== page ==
One aspect that pertains to the bygone insurgency in Mizoram, but has come to the fore recently is the sad event that marked the run-up to the 31st anniversary of the Mizoram Accord. Indeed, if not redressed, it has the potential of once again alienating the populace in the manner it did during the mautam over half-a-century ago. On 5 March 2011 several hundred Mizos took out a silent procession in Aizawl to mark the 45th year of the aerial bombing of the Mizo capital and other places during the campaign to stem the insurgency that was raging in the Lushai Hills at the time. It was perhaps the only theatre where air power was used to control internal strife. The air attacks, which commenced five days after Laldenga declared “independence from the Indian Union”, reportedly, turned the picturesque hill station of Aizawl into a heap of rubble. Although there is no official estimate of the human casualties during the air raids on Aizawl, Tlabung on the Mizoram-Bangladesh border and Sangau and Hnahlan on the Mizoram-Myanmar boundary, anecdotal reports are of the opinion that at least 20 people were killed in the attacks. The Aizawl rallyists held placards that read “Father, forgive them for they don’t know what they did to us,” and demanded a public apology from New Delhi “for attacking its own citizens with combat aircraft as if the Mizos were its enemies.” Despite the fact Mizoram is presently one of the most peaceful states not only in the North East, but also in the entire country, memories of the attacks continue to haunt the survivors of the aerial strikes, in which Hunter jets were used against MNF insurgents, who had laid a siege of the Assam Rifles garrison in Aizawl on 5 March 1966. According to press reports, former Lok Sabha member from Mizoram, H. Lallungmuana, addressing the demonstrators (in 2011), regretted that New Delhi “still refuse[d] to apologise to the Mizos for the terrible action 45 years ago,” adding that “the Mizos will try to break away from their step parents if the feeling of being neglected or Delhi’s step-motherly attitude towards them continues.” It is imperative, therefore, that the feeling of alienation is not allowed to grow: regret for unfortunate action that took place many years would only showcase centrist magnanimity to the periphery, especially to a populace that has long abjured violence and has returned to the mainstream.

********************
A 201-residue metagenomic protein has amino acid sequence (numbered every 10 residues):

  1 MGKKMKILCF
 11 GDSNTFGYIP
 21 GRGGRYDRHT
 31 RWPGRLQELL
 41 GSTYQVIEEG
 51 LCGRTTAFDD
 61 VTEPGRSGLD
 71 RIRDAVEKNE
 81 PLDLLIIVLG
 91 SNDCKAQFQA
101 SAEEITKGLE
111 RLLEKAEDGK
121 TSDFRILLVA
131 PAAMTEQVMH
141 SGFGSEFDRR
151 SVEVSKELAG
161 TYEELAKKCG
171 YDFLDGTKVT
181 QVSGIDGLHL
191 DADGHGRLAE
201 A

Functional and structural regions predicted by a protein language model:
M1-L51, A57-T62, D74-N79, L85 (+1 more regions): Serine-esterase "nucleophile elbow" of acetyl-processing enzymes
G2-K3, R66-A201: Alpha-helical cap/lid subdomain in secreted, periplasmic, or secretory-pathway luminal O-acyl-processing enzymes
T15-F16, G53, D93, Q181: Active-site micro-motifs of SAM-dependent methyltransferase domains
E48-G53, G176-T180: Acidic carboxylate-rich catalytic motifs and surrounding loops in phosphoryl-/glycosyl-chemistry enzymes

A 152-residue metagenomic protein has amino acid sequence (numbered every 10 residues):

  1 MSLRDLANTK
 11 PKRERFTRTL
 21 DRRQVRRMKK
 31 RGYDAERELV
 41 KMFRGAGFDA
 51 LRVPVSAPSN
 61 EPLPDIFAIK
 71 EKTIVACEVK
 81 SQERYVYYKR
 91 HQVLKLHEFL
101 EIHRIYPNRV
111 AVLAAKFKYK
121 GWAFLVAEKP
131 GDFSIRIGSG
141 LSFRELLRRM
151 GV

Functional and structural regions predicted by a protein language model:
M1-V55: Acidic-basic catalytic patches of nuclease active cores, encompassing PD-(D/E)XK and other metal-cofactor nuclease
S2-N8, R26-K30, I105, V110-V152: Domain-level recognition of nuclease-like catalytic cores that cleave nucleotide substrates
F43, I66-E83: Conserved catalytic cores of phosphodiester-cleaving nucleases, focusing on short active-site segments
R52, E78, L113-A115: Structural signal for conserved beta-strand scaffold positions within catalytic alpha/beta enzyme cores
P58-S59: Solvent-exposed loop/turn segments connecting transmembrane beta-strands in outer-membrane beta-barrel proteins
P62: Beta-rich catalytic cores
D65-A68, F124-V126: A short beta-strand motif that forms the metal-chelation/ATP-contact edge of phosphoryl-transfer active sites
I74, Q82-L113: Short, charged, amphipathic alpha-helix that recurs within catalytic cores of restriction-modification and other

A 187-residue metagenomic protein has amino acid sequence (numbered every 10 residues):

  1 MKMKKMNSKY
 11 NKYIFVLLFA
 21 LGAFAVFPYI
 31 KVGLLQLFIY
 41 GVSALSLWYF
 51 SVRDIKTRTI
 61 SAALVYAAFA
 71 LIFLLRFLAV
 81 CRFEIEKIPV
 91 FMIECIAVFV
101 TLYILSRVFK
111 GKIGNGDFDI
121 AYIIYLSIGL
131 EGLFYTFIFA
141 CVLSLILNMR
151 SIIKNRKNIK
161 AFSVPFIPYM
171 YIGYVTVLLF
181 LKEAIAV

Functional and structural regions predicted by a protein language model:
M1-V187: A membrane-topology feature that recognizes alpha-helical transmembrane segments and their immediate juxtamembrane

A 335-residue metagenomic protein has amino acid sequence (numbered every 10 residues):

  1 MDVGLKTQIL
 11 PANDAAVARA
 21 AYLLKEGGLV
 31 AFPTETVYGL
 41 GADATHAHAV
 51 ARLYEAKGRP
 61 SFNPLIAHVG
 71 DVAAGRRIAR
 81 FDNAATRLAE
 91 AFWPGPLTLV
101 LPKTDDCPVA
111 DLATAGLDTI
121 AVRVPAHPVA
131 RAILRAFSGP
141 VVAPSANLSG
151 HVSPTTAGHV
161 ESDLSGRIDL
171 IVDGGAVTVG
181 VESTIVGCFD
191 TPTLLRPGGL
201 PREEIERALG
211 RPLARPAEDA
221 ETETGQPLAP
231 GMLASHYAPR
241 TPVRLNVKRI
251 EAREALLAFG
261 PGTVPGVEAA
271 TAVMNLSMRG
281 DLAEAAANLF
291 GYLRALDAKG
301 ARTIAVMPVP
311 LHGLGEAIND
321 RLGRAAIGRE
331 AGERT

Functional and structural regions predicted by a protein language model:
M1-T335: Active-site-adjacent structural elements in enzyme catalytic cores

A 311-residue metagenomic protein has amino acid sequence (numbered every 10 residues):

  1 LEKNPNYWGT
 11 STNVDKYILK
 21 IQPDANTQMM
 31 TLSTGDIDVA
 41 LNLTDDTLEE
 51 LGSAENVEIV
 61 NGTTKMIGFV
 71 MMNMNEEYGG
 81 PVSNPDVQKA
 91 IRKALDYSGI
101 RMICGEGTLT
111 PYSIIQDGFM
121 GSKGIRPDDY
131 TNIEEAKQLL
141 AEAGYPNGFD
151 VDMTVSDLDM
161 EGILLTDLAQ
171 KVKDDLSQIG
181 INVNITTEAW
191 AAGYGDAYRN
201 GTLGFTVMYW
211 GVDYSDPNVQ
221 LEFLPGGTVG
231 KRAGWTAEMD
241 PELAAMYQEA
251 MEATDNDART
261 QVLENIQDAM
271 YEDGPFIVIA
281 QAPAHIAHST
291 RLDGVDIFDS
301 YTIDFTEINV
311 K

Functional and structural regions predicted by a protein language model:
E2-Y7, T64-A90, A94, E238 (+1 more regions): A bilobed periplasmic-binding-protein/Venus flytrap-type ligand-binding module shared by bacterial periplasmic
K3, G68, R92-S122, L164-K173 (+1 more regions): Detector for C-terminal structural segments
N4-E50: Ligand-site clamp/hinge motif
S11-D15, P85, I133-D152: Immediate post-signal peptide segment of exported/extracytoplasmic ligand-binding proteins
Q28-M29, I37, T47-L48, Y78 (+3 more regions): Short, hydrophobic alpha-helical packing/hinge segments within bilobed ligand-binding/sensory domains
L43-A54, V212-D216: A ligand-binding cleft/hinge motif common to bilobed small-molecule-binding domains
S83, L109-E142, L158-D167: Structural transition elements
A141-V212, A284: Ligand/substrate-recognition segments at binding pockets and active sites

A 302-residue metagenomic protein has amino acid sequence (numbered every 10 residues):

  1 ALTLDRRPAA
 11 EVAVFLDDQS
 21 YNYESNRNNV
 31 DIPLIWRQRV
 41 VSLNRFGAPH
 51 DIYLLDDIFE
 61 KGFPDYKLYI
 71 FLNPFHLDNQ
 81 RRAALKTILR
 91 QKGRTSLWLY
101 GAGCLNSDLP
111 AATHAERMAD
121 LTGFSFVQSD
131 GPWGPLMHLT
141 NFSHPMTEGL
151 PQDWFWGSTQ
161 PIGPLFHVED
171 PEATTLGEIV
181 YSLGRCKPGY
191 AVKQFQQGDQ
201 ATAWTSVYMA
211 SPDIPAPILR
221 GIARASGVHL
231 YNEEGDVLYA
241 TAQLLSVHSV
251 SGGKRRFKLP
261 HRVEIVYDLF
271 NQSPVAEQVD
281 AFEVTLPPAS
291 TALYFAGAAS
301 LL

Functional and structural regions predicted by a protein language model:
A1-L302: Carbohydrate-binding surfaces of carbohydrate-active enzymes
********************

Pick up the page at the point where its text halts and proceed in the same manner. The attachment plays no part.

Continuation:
Disclaimer: The views and opinions expressed in this article are those of the author and do not necessarily reflect the view of Manipal Advanced Research Group.